Vulvo-what-ia???

Sex and the City repeats are on and this episode was yesterday. Don’t lie to me – you probably recognize this phrase! It’s only one of the best episodes (Carrie falls on her face during the fashion show).

 

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Charlotte sees her obgyn for “burning, stinging, itching” and is diagnosed with vulvodynia. She is prescribed an antidepressant and goes on her way. When she’s explaining her diagnosis later – that her “vagina is depressed” – the ladies have no idea what she is talking about. but now you will

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stuff that gets up around the sides of condoms

If a question like this comes up twice in one week, it’s a sign.

First, my brother … recently single and “ready to mingle”. I gently remind him to use condoms, but more importantly, make smart choices. He asks me “but if you use condoms you can’t get STDs, right?”

Second, watching reruns of the HBO show Girls, the phrase “What about the stuff that gets up around the sides of condoms?” is asked of friends, googled, and eventually asked of an obgyn.

So, yes, what about that “stuff”? Can any of that “stuff” get you if you use condoms?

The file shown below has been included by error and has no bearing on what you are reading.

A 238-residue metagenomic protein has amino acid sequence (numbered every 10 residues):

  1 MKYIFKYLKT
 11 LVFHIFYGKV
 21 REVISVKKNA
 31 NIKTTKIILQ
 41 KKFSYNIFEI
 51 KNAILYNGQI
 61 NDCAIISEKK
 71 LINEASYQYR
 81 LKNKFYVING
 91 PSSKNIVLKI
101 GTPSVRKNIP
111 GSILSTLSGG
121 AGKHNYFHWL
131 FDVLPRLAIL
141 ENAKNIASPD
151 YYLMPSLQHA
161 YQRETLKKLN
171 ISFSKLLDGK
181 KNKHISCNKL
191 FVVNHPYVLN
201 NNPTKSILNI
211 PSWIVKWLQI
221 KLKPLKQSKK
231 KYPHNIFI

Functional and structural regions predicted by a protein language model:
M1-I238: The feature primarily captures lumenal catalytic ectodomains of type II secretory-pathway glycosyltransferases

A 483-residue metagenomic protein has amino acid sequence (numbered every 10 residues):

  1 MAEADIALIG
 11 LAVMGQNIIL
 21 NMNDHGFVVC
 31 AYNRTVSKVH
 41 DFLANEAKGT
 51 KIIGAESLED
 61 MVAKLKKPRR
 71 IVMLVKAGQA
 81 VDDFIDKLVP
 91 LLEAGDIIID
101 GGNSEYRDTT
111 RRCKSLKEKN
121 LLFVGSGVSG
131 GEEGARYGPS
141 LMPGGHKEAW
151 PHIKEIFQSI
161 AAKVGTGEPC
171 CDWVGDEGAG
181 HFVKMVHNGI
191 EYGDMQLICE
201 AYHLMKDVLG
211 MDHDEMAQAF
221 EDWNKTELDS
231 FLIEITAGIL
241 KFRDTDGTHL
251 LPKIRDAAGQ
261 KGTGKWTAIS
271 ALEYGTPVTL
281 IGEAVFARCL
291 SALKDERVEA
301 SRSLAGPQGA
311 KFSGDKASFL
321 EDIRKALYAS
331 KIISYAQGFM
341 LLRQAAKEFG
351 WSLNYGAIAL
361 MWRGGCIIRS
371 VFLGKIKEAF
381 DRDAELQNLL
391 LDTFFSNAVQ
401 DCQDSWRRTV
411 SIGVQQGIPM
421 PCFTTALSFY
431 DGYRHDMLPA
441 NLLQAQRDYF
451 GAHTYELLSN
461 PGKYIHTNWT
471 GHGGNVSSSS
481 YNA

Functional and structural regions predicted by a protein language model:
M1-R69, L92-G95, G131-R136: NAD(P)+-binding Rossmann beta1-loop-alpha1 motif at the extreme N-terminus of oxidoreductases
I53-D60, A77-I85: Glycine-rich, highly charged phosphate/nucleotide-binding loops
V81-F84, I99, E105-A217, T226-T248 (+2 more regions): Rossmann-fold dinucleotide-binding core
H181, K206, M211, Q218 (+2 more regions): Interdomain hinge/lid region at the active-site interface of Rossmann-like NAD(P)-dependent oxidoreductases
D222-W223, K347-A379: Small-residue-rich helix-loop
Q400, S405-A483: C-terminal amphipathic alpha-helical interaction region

That “stuff” is sexually transmitted infections, or sexually transmitted diseases. The two terms are used interchangeably.

As a reminder – the “sex” I’m talking about with sexually transmitted infections is not only standard intercourse. It can basically include any activity that involves contact with the genitals. For (a descriptive – sorry) example: when someone with herpes of the mouth performs oral sex on someone else, that person (the recipient) can get genital herpes.

Also, condoms were invented to protect against pregnancy. There is still skin to skin contact, even when a condom is used correctly.

STDs can be separated into 2 different categories, based on how they are transmitted from one person to the next:

*** FIRST WAY***

Infected secretions come in contact with mucosal surfaces. To flush this out a bit: secretions come from a woman’s vagina or urethra, or a man’s urethra. If this person has the infection, it gets in these secretions, ready to infect someone else’s mucosal surface. A mucosal surface is a woman’s vagina or cervix, or a man’s urethra.